Jackson weighs coaching options

Los Angeles Lakers coach Phil Jackson said in a radio interview Tuesday that he will make a firm decision about returning to the bench next season by "early July" and that he will also explore the possibility of letting Lakers assistant coach Kurt Rambis coach more road games in Jackson's place.

In the interview with ESPN Radio in Los Angeles (710 AM), Jackson insisted that health concerns would be the only reason that prevented him from completing the final season of his current coaching contract.

He also revealed that the concept of Rambis coaching the team regularly on the road -- theoretically sparing Jackson, who turns 64 in September, from the rigors of travel -- has already been discussed internally.

The Lakers completed a test run of the concept in April when Jackson, having had both of his hips replaced in recent years, skipped a one-game trip to Portland on the second night of back-to-back games shortly after the team had finished a grueling seven-game trip. With Rambis in charge, L.A. suffered a 106-98 loss to the Blazers.

"Yeah, we've toyed around with that idea actually," Jackson told ESPN Radio hosts John Ireland and Mychal Thompson. "I guess it's not that revolutionary. We talked a little bit about it, and you know I was actually kind of given the green light to actually try this out and when the time came."

"I think the idea has some merit to it," Jackson went on. "[But] I don't want to lose control of the team. And I think that's the one thing that you find out your team needs. I don't mean control, like control, but like being in the trenches with them, i.e., when things get tough or something happens, you're there with them. This isn't the first time I've heard this idea and it's certainly not going to be the last. And I'm going to discuss it a little with [Lakers general manager] Mitch [Kupchak], that same idea."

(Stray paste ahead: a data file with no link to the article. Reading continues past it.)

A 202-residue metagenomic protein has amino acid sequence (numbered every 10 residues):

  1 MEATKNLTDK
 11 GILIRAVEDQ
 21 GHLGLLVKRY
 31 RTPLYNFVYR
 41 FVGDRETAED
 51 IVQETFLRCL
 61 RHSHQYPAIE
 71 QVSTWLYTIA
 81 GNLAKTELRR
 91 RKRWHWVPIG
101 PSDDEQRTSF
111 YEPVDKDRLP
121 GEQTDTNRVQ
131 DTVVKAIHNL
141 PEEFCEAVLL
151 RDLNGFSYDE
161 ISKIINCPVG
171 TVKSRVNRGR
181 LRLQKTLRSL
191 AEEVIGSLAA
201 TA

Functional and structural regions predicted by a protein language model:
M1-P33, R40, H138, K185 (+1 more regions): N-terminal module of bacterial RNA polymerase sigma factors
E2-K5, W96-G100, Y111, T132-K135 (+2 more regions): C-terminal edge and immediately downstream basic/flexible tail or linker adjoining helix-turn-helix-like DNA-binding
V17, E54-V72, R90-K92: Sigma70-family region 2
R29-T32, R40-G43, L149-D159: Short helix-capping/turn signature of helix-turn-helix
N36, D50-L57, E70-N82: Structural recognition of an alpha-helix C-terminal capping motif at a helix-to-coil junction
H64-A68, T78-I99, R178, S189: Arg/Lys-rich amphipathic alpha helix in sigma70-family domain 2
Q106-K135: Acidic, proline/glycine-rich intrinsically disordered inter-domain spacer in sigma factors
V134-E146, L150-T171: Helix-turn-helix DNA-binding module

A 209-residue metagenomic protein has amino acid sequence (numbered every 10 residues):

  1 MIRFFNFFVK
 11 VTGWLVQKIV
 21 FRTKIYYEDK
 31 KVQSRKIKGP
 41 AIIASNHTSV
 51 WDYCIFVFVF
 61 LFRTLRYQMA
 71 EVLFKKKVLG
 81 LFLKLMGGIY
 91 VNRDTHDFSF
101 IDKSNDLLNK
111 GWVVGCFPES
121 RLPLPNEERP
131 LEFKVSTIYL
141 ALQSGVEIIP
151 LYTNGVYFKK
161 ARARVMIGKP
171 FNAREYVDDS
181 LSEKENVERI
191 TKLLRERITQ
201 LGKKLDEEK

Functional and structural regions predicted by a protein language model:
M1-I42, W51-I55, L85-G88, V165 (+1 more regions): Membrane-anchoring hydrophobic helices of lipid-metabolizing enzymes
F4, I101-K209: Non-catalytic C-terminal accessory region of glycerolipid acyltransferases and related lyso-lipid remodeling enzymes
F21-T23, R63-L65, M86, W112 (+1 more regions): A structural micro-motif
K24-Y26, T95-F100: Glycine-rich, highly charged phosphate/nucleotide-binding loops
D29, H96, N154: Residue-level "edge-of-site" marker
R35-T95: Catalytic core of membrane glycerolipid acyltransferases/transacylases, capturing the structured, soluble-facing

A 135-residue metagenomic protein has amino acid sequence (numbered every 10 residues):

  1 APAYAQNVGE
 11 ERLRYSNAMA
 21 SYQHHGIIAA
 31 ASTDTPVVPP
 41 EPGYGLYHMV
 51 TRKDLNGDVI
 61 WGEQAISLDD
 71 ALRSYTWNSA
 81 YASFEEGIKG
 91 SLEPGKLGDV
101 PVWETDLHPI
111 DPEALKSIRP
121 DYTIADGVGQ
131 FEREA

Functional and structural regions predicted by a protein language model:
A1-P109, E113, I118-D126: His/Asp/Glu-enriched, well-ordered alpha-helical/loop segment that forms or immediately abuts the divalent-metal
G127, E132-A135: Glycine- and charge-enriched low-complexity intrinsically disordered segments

Reached later Tuesday by ESPN.com, Kupchak said it was too soon to publicly discuss the idea.

Jackson didn't give an indication in the interview how hard he would actually push for such an arrangement, given the pitfalls he identified, but he did say that he was confident that his veteran-laden roster could "make the transition OK," having just won a championship. But another worry, Jackson volunteered, is that negative "perceptions from the outside may be difficult at first."

Jackson has one season remaining on a two-year contract extension that pays him an estimated $12 million annually. NBA coaching sources said one main reason Rambis was motivated to reject an offer to coach the Sacramento Kings earlier this month is the likelihood that he will receive strong consideration to take over for Jackson when the NBA's first coach with 10 championship rings retires for good.

Rambis' fellow Lakers assistant coach Brian Shaw is also considered a likely down-the-road candidate, but it's also widely believed that Kobe Bryant will lobby for his Team USA coach -- Duke's Mike Krzyzewski -- to finally leave the college game for the pros whenever the Lakers have an opening.

The prevailing view among team insiders is that Jackson will coach only one more season at most. He acknowledged in Tuesday's interview that it was "sobering this year for me to go through the playoffs without [longtime assistant] Tex Winter there" and that he is giving more thought to his own health since Winter suffered a stroke in April.

Since originally joining the Lakers for the 1999-2000 season, Jackson has endured an angioplasty and gout in addition to his two hip surgeries. Even Lakers GM Kupchak acknowledged after L.A.'s title-clinching Game 5 victory over Orlando that Jackson could decide to leave the coaching business after breaking his nine-ring tie with Boston Celtics patriarch Red Auerbach.

"It seems to make sense, doesn't it?" Kupchak told reporters in Orlando. "I don't think he'll do it, but it seems to make sense."

Jackson indicated Tuesday that next week, after Thursday's draft, will "be dedicated" to finalizing his plans for next season. Todd Musburger, Jackson's agent, told ESPN.com's J.A. Adande after L.A.'s Game 5 victory: "We've had a number of discussions about what he'd do, win or lose. He didn't want to leave under either scenario."

Marc Stein covers the NBA for ESPN.com.